U panel FIBC bags are made of three individual panels. One panel forms the sides and base of the bag itself, while another two panels make up the other ends. When filled, a U panel FIBC bag takes on practical cube-shaped dimensions. These types of FIBC bags are particularly durable, with impressive working loads that make them a popular choice for industrial applications.
As the name suggests, 4 panel bags are made of four individual panels that are joined together to form a square-shaped container. A four panel bag is typically more durable than a u-panel one, holding its shape well when fully filled. However, a 4 panel bulk bag is well-suited to storage.
Unlike panelled bag types, a circular FIBC bulk bag is made from just two pieces of material. A large tubular panel forms the sides of the container, while a second round panel is stitched to the bottom to form a base. These types of FIBC Bags might look circular when empty, but they take on squarer dimensions when filled.
FIBC baffle bags are a more hard-wearing alternative. Basic versions of the bags outlined above can become damaged if used intensively. Baffle FIBC containers are more robust, with the additional fabric providing much-needed reinforcement. A FIBC baffle bag isn’t just more durable, it’s also better for stacking, making this type of container ideal for spaces with limited storage capacity.
FIBC bags are widely used in agricultural settings. A cost-effective alternative to containers, agriculture bulk bags can be used for storing and transporting crops, as feed sack bags, and more. Although they don’t provide the same level of aeration as vegetable net bags and produce net bags, they’re perfect as a short-term storage and haulage solution. With so many applications, agriculture bags are a farmer’s best friend.
A key agricultural application of FIBC bags is keeping animal products protected from contamination. If a vermin infestation has compromised bulk feed bags, the cost to a business can be devastating. Thankfully, FIBC bags can be used as a substitute for an animal feed bag, keeping pests out.
Food grade FIBC bags are regularly used in the packaging industry. A typical food grade bag can perform well for a long time, making them suitable for storing non-perishable items, as well as large quantities of nuts, rice, and cereal grains. They can prevent contamination during transportation and storage.
When we talk about pharma grade FIBC, we’re not talking about paper pharmacy bags. The best FIBC bags can safeguard pharmaceutical products against contamination. Furthermore, all pharma-grade bags need to be made from virgin material and contain no recycled elements that might impact the quality of the products they’re storing or hauling.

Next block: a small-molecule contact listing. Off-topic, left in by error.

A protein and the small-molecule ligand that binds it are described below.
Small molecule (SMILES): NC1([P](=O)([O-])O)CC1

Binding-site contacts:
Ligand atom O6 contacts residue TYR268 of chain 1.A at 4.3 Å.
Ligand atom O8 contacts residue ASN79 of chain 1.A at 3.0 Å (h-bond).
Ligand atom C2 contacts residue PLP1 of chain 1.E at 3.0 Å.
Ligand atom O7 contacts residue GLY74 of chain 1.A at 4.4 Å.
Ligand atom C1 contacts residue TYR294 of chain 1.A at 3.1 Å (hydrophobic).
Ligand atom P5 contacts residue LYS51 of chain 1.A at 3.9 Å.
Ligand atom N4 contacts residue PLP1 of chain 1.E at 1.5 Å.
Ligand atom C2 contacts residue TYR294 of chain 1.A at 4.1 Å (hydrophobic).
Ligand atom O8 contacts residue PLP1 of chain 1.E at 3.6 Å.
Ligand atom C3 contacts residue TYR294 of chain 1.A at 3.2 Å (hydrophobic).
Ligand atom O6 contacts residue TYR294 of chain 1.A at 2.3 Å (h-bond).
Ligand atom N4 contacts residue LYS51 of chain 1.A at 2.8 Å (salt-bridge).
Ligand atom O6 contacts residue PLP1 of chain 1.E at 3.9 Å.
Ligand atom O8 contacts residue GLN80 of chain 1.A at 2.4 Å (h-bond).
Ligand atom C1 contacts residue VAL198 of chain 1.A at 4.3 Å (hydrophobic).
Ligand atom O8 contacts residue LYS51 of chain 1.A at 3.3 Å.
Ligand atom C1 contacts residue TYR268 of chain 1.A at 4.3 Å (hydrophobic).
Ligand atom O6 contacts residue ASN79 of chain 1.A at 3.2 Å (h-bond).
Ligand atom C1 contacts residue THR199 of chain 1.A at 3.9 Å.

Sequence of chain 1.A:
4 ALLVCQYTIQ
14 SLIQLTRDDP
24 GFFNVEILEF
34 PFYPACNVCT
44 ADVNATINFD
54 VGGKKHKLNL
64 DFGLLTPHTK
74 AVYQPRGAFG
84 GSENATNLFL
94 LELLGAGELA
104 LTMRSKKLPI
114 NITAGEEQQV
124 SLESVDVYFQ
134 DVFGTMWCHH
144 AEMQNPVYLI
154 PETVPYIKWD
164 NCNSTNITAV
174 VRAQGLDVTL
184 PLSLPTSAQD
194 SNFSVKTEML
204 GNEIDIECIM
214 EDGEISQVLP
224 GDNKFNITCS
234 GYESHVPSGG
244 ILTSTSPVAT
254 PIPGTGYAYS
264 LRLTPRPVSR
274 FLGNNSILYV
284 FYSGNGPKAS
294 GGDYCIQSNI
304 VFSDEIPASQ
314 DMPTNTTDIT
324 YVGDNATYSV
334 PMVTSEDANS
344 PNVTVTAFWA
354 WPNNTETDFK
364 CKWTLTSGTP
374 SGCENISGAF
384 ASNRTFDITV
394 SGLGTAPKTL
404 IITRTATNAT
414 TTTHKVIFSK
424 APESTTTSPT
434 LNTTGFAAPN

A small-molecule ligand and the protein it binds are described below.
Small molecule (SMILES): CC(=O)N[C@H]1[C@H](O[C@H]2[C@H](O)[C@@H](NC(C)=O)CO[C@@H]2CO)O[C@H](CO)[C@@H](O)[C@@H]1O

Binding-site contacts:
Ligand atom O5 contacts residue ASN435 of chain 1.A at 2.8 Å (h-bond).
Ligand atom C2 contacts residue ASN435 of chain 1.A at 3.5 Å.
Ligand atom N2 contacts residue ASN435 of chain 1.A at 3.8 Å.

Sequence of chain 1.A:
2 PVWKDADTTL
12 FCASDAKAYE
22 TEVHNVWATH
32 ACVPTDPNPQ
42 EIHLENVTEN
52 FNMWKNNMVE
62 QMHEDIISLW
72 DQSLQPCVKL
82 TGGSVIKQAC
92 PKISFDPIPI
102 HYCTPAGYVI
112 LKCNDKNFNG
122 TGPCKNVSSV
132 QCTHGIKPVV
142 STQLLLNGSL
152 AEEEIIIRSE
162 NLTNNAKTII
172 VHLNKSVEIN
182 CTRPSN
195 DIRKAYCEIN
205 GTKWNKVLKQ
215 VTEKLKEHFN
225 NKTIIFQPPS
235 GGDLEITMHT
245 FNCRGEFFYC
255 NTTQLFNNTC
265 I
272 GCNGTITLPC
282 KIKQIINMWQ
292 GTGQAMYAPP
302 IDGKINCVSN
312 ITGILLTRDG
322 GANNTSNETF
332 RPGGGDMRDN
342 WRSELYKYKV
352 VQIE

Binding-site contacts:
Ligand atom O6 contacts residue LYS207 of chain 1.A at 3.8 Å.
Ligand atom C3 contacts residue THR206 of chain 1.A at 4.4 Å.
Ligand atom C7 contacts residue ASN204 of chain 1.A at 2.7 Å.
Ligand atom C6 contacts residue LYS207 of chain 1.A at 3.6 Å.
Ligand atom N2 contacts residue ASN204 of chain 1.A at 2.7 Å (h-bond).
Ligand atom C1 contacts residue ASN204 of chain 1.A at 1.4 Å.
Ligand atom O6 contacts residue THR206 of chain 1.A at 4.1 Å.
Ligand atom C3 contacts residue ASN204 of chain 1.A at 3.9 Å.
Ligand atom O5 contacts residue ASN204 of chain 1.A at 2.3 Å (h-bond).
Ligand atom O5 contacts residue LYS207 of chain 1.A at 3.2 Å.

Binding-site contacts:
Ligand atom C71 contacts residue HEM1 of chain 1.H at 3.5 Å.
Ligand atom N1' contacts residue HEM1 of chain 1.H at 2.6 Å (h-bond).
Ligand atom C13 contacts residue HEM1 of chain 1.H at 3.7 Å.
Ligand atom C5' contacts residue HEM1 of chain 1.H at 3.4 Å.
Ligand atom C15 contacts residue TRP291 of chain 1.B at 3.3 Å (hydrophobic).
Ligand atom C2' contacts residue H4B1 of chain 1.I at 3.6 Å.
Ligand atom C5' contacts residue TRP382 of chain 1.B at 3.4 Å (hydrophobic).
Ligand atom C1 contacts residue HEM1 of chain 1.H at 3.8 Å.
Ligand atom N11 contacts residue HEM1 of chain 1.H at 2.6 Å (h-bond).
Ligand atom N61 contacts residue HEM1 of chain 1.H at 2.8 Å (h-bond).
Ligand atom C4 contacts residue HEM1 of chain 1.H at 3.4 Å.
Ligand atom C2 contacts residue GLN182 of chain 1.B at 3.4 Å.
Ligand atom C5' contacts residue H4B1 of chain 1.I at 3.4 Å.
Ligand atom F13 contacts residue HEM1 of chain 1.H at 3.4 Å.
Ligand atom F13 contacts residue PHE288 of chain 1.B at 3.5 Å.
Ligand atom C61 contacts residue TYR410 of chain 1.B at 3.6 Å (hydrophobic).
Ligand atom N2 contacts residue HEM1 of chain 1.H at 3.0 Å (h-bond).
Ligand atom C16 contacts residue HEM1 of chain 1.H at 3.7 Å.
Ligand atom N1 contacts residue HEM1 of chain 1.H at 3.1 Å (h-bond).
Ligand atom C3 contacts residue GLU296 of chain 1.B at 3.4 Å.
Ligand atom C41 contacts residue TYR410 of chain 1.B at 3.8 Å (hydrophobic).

These types of FIBC bags require rigorous testing to ensure they meet demanding UN requirements. UN-certified bags are typically used for storing or transporting hazardous materials that have the potential to cause chemical burns, toxic contamination, or environmental damage.
Bulk bags are a common sight in the chemical industry. These bags are designed to be safe and secure for high-temperature environments, making them more robust than everyday FIBC containers. This packaging for chemical products is generally used to store and transport materials such as powder coating chemicals, sodium cyanide, and calcium carbonate.
FIBCs are regularly used as heavy duty construction bags. They’re the go-to for moving large quantities of finer materials, such as gravel or sand. Large heavy construction bags can also be used to haul bulkier materials, such as metal, lumber, stone, and cement. FIBC bags are easily filled and emptied, while the square-shaped design means they can be loaded onto pallets with minimal effort.
Mining bags need to be strong and flexible. FIBCs are the obvious choice here, offering a cost-effective solution for handling and hauling heavy loads of mined material. Their sturdy construction makes them a good choice for crystal mining bags, preventing accidental spills in transit. They’re also easy to load onto pallets and trucks, boosting the production capabilities of a typical mining operation.
Looking for FIBC bags that meet the highest certification standards? At Codefine, we’ve been at the forefront of the FIBC market for decades, supplying premium bulk bags to global companies across industry sectors. Want to learn more about how we can help you? Use the online form to send us a query. Alternatively, send us an email at [email protected] or give us a call on +41 21 345-8211.